As a result they are "reshaping" entire communities, researchers said.
“Back in the 1970s goldfinches and wood pigeons were seen eating food in 10 per cent of gardens whereas now they’re in around 90 per cent of gardens which have food out,” lead researcher Kate Plummer from the British Trust of Orthonology (BTO) told The Independent.
During that decade, households mainly put out nuts, oats and seed mixes. At the time, half of all birds using feeders were either sparrows and starlings.
Now there’s much more choice, with fat balls, niger seeds, suet cake and sunflower hearts all on sale. As a result there is a greater diversity of birds coming into our gardens, including long-tailed tits, siskins, nuthatches and bullfinches.
Sparrowhawks, magpies, pheasants and carrion crow have also done well because they predate on birds that feed from bird feeders.
A few species like song thrush and mistle thrush who rarely come to feeders have seen numbers decline.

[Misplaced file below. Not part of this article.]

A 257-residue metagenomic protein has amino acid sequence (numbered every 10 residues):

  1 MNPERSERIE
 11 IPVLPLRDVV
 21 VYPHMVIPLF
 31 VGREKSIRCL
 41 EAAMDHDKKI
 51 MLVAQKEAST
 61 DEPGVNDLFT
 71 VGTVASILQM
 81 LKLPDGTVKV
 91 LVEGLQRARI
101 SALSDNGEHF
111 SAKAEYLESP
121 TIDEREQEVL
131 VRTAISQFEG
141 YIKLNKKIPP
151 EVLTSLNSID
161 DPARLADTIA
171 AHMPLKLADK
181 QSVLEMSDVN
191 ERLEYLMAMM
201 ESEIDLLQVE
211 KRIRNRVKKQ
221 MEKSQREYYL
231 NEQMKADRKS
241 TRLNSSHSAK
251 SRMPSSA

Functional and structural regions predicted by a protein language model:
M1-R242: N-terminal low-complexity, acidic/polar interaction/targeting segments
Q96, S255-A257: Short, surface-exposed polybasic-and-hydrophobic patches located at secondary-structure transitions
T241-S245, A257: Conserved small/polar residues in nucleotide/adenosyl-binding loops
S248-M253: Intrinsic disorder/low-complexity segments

“We now know that garden bird feeding is one of many important environmental factors affecting British bird numbers," Dr Plummer said. “Regular visits to garden feeders in urban areas appear to have led to population growth across more than 30 different bird species, while there has been no change in the average population sizes of birds that don’t visit feeders."
Annually, British bird-lovers put out enough food to sustain up to 196 million birds at a cost of £300m a year, according to the study published in Nature Communications journal.
“It is fascinating to discover how this seemingly small-scale hobby is in fact restructuring bird communities across large spatial scales,” said Dr Plummer.
Scientists analysed which birds had been recorded on Garden Bird Feeding Surveys (GBFS) in 1973/74 and 2012/13. They also examined bird food adverts to show how sales of bird food has changed since the early 1970s.
They found that feeding birds could contribute to national-scale population changes.
“The study underlines that the pleasure we take in feeding the birds visiting our gardens can have a significant effect on our garden wildlife, and that is certainly food for thought," Dr Plummer said.
People who put out food for birds should make sure the feeding stations are clean to avoid disease spreading, researchers warn.
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